Seasonal Affective Disorder (SAD) may have one of the most appropriate acronyms ever created. It’s a mental health condition that’s actually a form of depression that occurs seasonally—typically during the fall and winter, when the days are darker and colder. It’s a surprisingly common problem, with about 5% of the US population suffering from SAD each year. Understandably, people living in the northern areas of the country are more likely to suffer from SAD than those living closer to the equator. More women are affected by SAD than men, at a ratio of about 3:1. Though most people with SAD experience symptoms in the fall and winter, a rare few begin to be affected during the spring, with symptoms lasting through summer.
So what are the symptoms of SAD? Because the condition is a form of depression, the symptoms are similar, and can include:
- Fatigue and lack of energy
- Suicidal thoughts
- Sleep problems
- Problems concentrating
- Changes in appetite
Though SAD is seasonal and partially influenced by changes in hormones like serotonin and melatonin that are influenced by sunlight, that doesn’t mean that people who suffer from the problem have to just wait for it to pass. Visiting a primary care doctor or mental health professional for diagnosis is the first step. Then, treatment options like light therapy, medication, and psychotherapy can be used to help ease the symptoms of SAD. Patients should also consider natural therapies like exercise, supplements, and even aromatherapy. If you think you might have SAD, you don’t have to suffer in silence!
Continue reading “What is Seasonal Affective Disorder (S.A.D.) [Infographic]”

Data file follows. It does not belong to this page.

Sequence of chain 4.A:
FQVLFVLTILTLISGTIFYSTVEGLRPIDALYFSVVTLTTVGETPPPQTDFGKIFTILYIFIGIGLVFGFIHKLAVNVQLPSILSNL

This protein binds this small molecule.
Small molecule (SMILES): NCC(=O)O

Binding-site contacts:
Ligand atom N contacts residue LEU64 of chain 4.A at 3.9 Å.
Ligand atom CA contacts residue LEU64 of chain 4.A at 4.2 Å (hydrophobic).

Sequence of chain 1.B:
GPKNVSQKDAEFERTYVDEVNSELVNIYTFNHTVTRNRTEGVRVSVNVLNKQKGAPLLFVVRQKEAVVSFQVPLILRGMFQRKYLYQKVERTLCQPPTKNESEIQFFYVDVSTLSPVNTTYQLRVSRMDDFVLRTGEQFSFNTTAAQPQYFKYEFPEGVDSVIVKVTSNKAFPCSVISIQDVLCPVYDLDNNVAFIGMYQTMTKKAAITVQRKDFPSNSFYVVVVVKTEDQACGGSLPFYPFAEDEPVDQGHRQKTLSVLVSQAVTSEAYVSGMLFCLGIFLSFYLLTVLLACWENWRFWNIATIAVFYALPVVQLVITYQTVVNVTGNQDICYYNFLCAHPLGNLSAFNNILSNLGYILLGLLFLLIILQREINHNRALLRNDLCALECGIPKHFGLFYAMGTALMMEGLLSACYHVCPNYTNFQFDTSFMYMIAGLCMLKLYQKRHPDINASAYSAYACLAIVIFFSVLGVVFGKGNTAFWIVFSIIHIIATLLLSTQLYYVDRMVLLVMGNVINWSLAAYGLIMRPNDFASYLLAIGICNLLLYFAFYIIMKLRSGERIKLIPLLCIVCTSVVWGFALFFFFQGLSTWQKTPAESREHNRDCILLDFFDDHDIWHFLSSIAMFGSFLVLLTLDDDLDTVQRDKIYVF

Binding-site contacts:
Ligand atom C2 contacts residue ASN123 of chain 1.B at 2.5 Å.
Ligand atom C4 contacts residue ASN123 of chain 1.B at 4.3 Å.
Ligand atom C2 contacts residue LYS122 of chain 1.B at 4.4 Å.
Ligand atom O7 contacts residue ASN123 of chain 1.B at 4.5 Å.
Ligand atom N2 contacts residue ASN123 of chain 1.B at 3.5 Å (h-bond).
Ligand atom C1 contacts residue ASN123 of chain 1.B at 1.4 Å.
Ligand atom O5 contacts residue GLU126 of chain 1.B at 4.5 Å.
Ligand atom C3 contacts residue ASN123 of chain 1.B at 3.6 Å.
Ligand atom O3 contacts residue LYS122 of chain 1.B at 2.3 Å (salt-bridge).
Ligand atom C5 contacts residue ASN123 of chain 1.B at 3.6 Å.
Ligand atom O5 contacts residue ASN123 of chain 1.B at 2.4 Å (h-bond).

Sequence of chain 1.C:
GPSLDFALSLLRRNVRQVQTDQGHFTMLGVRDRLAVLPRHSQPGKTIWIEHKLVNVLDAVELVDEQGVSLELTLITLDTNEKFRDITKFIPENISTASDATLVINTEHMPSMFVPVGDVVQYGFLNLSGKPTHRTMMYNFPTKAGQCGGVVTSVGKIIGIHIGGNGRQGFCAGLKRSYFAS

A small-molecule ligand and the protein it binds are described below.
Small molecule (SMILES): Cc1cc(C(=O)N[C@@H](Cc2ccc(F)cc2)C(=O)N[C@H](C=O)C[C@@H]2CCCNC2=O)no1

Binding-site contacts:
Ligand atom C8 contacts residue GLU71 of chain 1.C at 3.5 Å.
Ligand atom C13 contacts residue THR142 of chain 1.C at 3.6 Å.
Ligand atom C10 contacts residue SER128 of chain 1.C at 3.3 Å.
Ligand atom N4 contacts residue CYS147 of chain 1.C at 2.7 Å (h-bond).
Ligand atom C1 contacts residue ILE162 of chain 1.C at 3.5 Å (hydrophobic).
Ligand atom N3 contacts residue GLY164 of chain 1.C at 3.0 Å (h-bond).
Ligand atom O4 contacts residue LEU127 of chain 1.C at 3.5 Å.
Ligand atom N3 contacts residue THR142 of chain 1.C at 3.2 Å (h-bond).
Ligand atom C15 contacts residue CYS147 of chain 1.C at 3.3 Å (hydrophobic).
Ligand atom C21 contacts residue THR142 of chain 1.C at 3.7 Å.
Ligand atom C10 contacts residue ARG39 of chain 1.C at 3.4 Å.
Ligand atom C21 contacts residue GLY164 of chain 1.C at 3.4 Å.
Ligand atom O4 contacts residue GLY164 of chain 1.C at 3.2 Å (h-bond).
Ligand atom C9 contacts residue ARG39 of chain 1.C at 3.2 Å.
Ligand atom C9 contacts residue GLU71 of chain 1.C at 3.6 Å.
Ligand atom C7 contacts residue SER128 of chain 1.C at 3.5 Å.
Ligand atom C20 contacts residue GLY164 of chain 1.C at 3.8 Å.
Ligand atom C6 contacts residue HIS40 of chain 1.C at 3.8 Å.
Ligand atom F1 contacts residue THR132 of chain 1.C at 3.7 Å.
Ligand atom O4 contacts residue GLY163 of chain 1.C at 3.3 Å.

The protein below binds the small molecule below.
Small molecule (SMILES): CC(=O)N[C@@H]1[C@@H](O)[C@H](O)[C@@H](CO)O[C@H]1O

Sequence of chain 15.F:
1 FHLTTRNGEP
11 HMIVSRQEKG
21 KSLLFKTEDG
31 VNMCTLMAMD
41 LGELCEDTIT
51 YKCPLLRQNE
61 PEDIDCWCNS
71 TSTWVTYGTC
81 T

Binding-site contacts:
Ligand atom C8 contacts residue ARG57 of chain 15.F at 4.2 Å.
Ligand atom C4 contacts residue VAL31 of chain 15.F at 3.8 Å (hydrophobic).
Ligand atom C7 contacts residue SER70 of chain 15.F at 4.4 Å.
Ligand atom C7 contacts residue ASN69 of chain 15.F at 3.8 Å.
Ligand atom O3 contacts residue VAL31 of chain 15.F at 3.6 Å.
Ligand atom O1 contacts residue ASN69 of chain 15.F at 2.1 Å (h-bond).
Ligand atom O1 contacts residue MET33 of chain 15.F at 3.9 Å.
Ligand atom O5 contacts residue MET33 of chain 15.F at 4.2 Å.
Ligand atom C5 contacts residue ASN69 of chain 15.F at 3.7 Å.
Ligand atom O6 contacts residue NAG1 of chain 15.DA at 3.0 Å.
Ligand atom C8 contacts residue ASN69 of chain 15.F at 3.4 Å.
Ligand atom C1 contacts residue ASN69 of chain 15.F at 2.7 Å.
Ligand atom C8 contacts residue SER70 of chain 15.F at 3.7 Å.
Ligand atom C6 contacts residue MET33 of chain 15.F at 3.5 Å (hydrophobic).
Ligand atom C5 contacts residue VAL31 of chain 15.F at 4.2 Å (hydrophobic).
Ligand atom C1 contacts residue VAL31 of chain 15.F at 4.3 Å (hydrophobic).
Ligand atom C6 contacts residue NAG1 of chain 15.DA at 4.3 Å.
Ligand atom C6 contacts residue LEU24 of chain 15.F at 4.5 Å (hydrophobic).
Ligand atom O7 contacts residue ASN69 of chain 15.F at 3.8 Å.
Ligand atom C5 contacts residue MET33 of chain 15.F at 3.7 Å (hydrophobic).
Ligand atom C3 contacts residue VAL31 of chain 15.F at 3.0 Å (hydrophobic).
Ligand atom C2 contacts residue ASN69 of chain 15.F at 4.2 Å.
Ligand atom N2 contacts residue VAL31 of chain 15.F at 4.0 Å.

Infographic by Health Zoned
It is green with a little bit of fuzz on its skin, slimy on the inside and looks like a finger. Does not sound too appetizing, right?
These could be the reasons why a lot of people tend to avoid eating the vegetable that is okra, or more popularly known as lady’s finger or gumbo.
Continue reading “Health Benefits of Okra [Infographic]”
Trips to the doctor and dentist can fall by the wayside when one becomes a full-fledged adult. Ironically, this is the time when most people need to set up a regular schedule for visits to their various health care professionals. But in the absence of a parent to call the shots, how does one know just how frequently they need to visit their optometrist, chiropractor, or ear, nose, and throat specialist? Read Fix’s guide to know how often to visit the doctor, and for guidelines on what professional you need to see, and when.
Because the health care needs of men and women differ, so do their schedules for when to visit the doctor. Women are advised to visit the gynecologist for pap tests and breast exams with increasing frequency based on age, whereas men don’t need to begin routine prostate exams until significantly later in life. Both men and women are advised to seek colon cancer testing between ages 20-39, based on the advice of their doctor.
With age, the frequency of visits to the doctor for routine colon, prostate, and breast exams will increase. But one thing that stays the same is visits to the dentist; make sure to schedule a visit for cleaning and a check-up every six months!
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Originally Published by Dr. Axe
What Causes Acid Reflux?
There are a variety of reasons it happens, but essentially the esophageal valve that connect the esophagus and stomach is unable to shut properly and gastric juices end up “sneaking up the pipe” so to speak. Some common causes include:
Continue reading “Acid Reflux Treatment Guide [Infographic]”